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« Reply #9 on: March 14, 2009, 01:53:16 PM »
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Quote from: rcdurston
Large prints over 24x36 tend to be very unruly when framed; if you used glass, any slight twist will crack it and cyro plexi ends up weighing a tonne. I using a less expensive route for my next show. Instead of aluminum this time, I'm going to use di-bond, which is two .5mm sheets of aluminum sandwiching foam. If you do take the aluminum route though Weldon Color Lab in LA can help you. Their prices are not cheap but they do exhibition quality work.

Dibond seems to gain in popularity, I've seen big prints laminated between Dibond (back) and Acrylic/Plexi (front). I was told that the front is glued to the print with transparent glue. After all is mounted it is cut on a table-circularsaw to final dimension and the edges get a polishing to smooth them out. All sounded like many $$$$$
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photo4
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« Reply #10 on: March 17, 2009, 04:23:30 AM »
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Quote from: hsmeets
Dibond seems to gain in popularity, I've seen big prints laminated between Dibond (back) and Acrylic/Plexi (front). I was told that the front is glued to the print with transparent glue. After all is mounted it is cut on a table-circularsaw to final dimension and the edges get a polishing to smooth them out. All sounded like many $$$$$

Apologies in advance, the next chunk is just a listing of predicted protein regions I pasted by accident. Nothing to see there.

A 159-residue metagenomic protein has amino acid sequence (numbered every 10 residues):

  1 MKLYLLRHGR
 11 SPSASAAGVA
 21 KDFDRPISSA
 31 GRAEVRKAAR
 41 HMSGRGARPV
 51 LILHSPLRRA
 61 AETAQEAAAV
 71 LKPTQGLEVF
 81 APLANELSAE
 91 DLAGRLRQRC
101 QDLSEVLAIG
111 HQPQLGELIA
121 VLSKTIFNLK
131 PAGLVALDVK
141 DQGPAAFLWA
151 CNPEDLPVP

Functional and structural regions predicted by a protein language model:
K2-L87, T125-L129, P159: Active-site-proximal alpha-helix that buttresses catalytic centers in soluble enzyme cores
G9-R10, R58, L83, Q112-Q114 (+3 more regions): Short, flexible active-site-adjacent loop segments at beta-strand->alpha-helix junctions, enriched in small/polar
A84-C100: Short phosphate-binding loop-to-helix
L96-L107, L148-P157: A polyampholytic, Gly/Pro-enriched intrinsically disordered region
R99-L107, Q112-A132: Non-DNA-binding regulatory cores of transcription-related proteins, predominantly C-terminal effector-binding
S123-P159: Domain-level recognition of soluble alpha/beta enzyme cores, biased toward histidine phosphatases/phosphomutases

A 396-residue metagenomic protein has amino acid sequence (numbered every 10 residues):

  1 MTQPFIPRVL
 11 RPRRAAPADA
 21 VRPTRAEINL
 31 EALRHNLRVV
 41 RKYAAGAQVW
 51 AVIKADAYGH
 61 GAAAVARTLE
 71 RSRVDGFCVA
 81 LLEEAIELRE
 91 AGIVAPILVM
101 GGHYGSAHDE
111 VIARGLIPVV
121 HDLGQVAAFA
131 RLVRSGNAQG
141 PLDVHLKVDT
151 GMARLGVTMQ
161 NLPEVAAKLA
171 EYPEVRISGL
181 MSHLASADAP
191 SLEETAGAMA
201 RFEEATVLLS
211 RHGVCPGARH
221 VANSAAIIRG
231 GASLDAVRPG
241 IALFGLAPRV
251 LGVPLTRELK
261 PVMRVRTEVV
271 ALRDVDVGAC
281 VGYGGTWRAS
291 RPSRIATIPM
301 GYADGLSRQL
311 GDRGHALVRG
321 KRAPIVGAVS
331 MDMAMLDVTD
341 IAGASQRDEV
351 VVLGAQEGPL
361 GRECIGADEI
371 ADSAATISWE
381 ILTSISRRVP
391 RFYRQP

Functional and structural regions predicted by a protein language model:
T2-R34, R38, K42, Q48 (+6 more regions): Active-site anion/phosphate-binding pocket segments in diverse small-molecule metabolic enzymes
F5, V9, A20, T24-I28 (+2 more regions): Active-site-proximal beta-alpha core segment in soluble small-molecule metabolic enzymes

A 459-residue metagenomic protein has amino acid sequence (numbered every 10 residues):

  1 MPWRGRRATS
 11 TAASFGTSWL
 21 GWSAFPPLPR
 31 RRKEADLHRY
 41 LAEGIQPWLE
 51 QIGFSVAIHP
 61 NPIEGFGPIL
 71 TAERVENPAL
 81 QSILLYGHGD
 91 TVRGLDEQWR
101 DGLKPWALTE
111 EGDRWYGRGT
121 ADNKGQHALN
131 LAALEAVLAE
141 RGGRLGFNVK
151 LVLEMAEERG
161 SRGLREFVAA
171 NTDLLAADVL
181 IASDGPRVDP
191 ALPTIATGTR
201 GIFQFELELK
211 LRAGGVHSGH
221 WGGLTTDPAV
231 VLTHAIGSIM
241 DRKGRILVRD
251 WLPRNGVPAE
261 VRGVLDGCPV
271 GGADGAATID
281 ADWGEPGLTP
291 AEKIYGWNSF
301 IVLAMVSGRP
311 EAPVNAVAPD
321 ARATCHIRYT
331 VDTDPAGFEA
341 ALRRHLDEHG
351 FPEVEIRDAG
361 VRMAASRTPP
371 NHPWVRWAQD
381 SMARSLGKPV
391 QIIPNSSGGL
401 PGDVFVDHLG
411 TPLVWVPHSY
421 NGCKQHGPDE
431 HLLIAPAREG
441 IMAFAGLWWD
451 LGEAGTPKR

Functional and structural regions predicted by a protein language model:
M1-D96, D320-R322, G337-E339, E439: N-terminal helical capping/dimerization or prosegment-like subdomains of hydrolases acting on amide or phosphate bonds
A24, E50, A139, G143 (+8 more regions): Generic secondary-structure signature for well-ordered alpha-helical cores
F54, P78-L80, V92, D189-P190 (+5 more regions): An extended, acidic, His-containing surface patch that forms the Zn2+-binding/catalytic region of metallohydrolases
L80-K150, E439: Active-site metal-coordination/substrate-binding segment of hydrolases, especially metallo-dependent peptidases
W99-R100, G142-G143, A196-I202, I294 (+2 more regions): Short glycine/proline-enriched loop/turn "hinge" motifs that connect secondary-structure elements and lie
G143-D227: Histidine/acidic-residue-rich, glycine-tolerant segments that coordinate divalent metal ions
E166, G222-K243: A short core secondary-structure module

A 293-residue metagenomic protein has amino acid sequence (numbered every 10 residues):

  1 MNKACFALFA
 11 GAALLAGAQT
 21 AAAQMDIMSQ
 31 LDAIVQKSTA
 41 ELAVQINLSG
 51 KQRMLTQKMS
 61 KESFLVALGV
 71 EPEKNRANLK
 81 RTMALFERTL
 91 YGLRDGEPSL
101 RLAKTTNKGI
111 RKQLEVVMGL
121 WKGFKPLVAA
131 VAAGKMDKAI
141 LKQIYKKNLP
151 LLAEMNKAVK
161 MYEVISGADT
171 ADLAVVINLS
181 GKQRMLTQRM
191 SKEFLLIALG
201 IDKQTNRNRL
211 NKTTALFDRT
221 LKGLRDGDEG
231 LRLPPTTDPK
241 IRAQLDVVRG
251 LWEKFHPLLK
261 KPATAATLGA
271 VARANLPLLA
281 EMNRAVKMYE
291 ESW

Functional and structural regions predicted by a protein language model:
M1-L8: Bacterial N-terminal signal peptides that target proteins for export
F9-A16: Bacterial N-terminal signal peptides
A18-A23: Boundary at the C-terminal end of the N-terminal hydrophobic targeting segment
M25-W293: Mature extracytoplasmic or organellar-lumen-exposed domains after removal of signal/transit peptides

I was actually looking for something that can protect the picture surface, like a glass or acrylic.
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BernardLanguillier
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« Reply #11 on: March 17, 2009, 07:52:04 AM »
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Quote from: hsmeets
Dibond seems to gain in popularity, I've seen big prints laminated between Dibond (back) and Acrylic/Plexi (front). I was told that the front is glued to the print with transparent glue. After all is mounted it is cut on a table-circularsaw to final dimension and the edges get a polishing to smooth them out. All sounded like many $$$$$

That sounds good except for the transparent glue... that doesn't seem to be very archival quality...

Cheers,
Bernard
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Wayne Fox
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« Reply #12 on: March 17, 2009, 12:06:55 PM »